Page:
Chukha is the powerhouse of Bhutan where numerous glacial rivers originating from the Himalayas swiftly flows down through varied topography to provide the optimal condition for hydroelectricity generation. Chukha Hydroelectric Plant is thus the first and major hydel power plant in Bhutan constructed under Indo- Bhutan treaty in the Chimakoti village on the banks of the Wang Chhu. It has a perennial supply of water with the joining of tributaries from Thimphu, Paro and Haa Valley.
The plan to visit Chukha was again to make a good use of our extra day that we unwillingly saved again on this trip. (Read my previous post to know how we saved a day.) Our Bhutan trip was our first such planned trip that suddenly went unplanned and thus became even more beautiful and memorable. I too believe that unplanned trips turn out better than the planned.
Chukha power plant is located on the way to Phuentsholing, towards the Southern part of Bhutan. So this can again be an opportunity to see the southern part of the country and experience the low altitude environment with the topography and the wildlife. We could not manage to make to the central and eastern part of the nation so this can be a little saviour.
We started from Paro and drove through the Chuzom towards the Phuentsholing road. Here we were stopped by traffic police to inform about the Indo-Bhutan car racing competition on this road. He said in case of any rash driving or any untoward incident the driver will be tracked and penalised. So our car and the driver details were noted and then he instructed us to carry on, prompting “gelo bejo” (go slow).
No sooner I heard about the car racing I kept my eye wide open focusing on the road to catch a glimpse of the racing cars. I was in excited as well as terrified to think of car racing in such narrow, winding roads without disrupting the normal traffic flow. I salute the adventurous spirits of the car races participating in this event. The starting destination was Phuentsholing and the final destination was Thimphu.
After a long way we suddenly encountered a Mahindra Scorpio followed by a Chevrolet Tavera racing towards Thimphu. They had the stickers of Indo-Bhutan car racing attached to their cars. Supposedly they would be the first and the second position holder as we did not see any other car for a long.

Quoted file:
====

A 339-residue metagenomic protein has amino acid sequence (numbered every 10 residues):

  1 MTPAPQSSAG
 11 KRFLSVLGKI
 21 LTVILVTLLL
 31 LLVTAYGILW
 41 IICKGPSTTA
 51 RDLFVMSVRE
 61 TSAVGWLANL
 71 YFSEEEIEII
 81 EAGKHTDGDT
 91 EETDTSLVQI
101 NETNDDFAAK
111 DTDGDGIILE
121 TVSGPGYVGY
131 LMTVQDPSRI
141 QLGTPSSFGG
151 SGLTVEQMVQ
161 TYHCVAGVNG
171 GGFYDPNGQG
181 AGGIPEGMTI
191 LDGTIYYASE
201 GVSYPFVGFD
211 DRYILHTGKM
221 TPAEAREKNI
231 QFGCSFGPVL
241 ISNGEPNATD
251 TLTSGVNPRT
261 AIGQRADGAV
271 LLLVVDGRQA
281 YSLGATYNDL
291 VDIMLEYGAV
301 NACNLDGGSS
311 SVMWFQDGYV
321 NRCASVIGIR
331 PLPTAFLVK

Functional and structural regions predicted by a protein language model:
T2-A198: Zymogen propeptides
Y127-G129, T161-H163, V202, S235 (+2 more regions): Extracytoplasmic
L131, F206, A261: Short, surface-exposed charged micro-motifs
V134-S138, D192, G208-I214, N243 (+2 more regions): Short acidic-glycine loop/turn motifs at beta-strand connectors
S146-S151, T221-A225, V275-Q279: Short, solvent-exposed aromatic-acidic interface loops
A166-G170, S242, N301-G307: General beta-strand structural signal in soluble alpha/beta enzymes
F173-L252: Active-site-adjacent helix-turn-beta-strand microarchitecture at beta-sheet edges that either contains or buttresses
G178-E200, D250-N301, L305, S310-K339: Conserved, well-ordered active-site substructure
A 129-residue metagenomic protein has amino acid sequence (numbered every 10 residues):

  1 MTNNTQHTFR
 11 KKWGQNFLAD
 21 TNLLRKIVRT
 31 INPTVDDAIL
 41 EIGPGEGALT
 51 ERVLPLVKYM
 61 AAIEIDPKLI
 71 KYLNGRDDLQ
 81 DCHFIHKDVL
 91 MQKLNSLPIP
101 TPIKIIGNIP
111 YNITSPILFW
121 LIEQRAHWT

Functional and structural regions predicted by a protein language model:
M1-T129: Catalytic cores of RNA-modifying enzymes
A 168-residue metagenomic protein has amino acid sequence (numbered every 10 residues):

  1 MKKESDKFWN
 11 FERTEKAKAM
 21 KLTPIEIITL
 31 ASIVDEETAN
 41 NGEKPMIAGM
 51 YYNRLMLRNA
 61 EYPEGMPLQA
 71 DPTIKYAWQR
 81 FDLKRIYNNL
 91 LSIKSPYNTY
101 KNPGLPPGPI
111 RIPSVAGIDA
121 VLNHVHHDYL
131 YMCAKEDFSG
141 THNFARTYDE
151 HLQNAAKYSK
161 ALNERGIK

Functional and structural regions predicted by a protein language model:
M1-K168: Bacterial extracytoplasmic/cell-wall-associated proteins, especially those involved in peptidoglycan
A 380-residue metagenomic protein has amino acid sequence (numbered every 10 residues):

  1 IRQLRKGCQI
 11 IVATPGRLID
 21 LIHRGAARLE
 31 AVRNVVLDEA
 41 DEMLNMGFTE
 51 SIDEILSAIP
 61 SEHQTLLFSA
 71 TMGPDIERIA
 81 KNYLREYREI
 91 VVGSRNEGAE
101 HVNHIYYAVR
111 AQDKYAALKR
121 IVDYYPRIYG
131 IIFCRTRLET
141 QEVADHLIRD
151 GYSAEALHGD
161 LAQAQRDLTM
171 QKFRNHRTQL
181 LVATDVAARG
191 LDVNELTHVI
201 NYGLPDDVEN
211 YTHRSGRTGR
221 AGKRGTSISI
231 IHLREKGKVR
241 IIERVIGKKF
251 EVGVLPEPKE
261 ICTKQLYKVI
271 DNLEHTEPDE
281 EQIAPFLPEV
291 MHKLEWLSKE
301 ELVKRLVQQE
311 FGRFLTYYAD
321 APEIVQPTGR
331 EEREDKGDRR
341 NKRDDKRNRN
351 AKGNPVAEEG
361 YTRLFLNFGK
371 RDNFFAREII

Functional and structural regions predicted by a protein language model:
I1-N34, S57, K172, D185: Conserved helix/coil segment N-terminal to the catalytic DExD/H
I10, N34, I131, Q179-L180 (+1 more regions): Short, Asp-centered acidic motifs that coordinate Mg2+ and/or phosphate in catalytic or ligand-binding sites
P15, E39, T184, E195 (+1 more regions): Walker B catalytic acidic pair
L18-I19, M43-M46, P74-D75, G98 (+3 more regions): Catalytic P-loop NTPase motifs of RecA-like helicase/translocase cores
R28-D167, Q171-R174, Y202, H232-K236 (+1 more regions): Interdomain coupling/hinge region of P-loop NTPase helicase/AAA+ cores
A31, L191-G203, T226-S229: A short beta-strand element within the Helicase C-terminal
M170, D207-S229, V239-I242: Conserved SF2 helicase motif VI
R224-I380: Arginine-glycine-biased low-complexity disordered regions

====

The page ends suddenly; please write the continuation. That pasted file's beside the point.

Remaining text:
Meanwhile, we drove through low altitude forest region and sighted many birds and continuous chirping and tweeting all through the road. Some waterfalls and unnamed stupas were also seen beside the road. We also saw the bridge under construction that would cut short the journey time from Haa Valley to Phuentsholing by 4 hours.
Thus through the green curves, we reached the main gate of the Chukha hydel city. There was a check post and our car was stopped. Our guide went to show our existing permit that was only for Punakha, Bumthang and Haa region. He requested the concerned person to allow us within the city and narrated the details of our unplanned trip as the reason of not having the permit for Chukha.
Even after a lot of persuasions, we were not allowed entry within this high-security area. He instructed to go beyond the hill from where we can get a view of the city and the power plant. This is when we again spotted few racing cars trying to complete the competition. I could manage to click the shot this time. It seemed to be difficult for these participants to cover up the huge distance to overtake the two that we left behind many many kilometres behind.
As instructed we drove to the other side of the hill. By then the bad weather has turned worse on this side of the nation. There were heavy thundershowers, we rushed to a restaurant nearby. The visibility was lowered to a bare minimum and we could not drive any further. This again provided us with an opportunity to stop for lunch in the restaurant which had the view of the hydel city of Chukha separated by a deep wide gorge with the river bed.
Peeking down from the wide windows to the farm below gave us the opportunity to spot many species of birds but the heavy rain played a spoiled sport. The birds quickly disappeared within the shades of the thick foliage. The clouds and the lowered visibility neither allowed us with a good view nor good pictures.
The weather looked precarious with streaks of lightning lighting the dark sky. We decided not to drive further but return back towards Paro. On our way back we were blessed with luck by the sight of the rare Tarai Grey Langur. A big family with infants in tow were forging on a big tree by the road.
Our guide spotted them first and informed about the local belief that sighting of these Tarai Grey Langur brings good luck and thus we were blessed by good luck while we ended our unplanned trip to Chukha.